These 50 yearlings were born late in April and through May of 2016. They were raised separate from the flock of mature ewes so as to assure that they continued to grow and develop good body structure to facilitate a positive lambing experience for their first time.
These ewes were split into four breeding groups and exposed to four rams for one month in February 2017 to lamb in June of 2017. Of the 50 ewes exposed, 43 lambed and 7 are open and ready to be exposed at any time.
The 7 open ewes break out by percentage Katahdin as follows: 3 are 100%, 3 are 87.5% and 1 is 75%
The 43 ewes that lambed break out by percentage Katahdin as follows: 29 are 100%; 2 are 94%; 10 are 87.5% and 2 are 75%
The 43 ewes produced 6 sets of twins and 37 singles. It is common and desirable for yearlings to have singles on their first lambing. This gives them time to become acclimated to being a mother and allows their udders to develop while they can raise a nice sized lamb. All these young ewes have done an outstanding job in raising their first lambs. We kept those with twins separate and supplemented them more to help them produce more milk for their lambs and to prevent them from loosing weight from the experience as they will take from their own body to produce more for their lambs.
As with the mature ewes, the pricing depends on the quantity purchased and the percentage Katahdin chosen. We will sell ewe/lamb combo's.
Call or text 518-935-0923 with questions or to arrange a visit.Call or text 518-935-0923 with questions or to arrange a visit.
16 of these ewe lambs were born as twins and 7 are triplets.
10 are 100%, 5 are 94%, 7 are 87.5% and 1 is 75%.
These ewes will be ready to breed in late Fall for Spring lambing.
23 Ewe Lambs For Sale - Born in March 2017
26 Mature Ewes For Sale --
50 Yearling Ewes For Sale
As of July 7, 2017, all the 26 mature ewes listed above are available. Price depends on quantity purchased and the percentage(s) chosen. Call or text 518-935-0923 with questions or to arrange a visit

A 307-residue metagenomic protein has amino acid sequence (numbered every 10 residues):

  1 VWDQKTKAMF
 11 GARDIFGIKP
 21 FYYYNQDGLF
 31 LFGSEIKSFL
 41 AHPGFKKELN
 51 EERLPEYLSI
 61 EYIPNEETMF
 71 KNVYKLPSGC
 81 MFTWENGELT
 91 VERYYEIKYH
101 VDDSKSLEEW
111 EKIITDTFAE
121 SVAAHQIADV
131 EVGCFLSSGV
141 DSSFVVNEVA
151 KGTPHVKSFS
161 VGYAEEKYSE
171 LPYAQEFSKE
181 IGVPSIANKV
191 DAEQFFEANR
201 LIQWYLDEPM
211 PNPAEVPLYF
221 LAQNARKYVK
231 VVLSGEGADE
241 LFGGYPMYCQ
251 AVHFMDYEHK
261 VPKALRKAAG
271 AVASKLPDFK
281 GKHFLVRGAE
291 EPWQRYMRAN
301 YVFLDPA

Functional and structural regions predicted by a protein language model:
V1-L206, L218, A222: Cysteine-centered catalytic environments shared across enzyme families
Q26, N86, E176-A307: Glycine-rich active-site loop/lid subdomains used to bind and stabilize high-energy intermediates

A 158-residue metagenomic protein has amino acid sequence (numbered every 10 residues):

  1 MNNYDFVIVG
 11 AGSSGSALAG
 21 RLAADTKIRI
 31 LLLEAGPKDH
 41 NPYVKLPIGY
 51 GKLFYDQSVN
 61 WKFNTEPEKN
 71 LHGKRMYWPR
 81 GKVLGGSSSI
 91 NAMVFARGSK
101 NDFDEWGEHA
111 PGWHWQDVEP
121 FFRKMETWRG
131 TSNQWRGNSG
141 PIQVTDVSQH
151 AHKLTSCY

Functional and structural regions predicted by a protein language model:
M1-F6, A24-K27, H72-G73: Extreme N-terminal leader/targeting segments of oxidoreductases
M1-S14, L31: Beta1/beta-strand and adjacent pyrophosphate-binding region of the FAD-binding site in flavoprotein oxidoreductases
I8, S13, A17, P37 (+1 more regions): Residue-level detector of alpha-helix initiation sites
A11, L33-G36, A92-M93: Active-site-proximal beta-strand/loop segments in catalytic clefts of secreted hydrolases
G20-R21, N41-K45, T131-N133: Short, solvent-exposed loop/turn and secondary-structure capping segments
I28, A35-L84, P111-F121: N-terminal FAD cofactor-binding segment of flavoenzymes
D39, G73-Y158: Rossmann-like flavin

It should be noted that our emphasis has been on meat production. We have approached our shift to hair sheep from two angles. We began by breeding our Dorset/Texel crosses to purebred Katahdin rams to bring the heavy muscling from our wool sheep forward. We also purchased purebred Katahdin ewes early on in our transition. As one looks over our flock, it is often difficult to differentiate between the percentages and the purebreds. Occasionally, there will be some hair retention by the percentages. We have a good record in our flock for multiple birth as well as good growth in our management system to sell 65 - 70 pound lambs.
At lambing we collect the key statistics to use in evaluating which ewes stay in our flock and which offspring to retain for replacements. In 2015 we began participating in the National Sheep Improvement Program (NSIP) under which we submit data into a database for ongoing statistical analysis to get a better understanding of the genetics behind our flock, which would allow us to further refine our selection process.
These 26 mature ewes lambed in March of 2017. The statistics for them are as follows: one set of quads, seven sets of triplets and 18 sets of twins.
This represents a 235% lamb crop - 61 lambs from 26 ewes!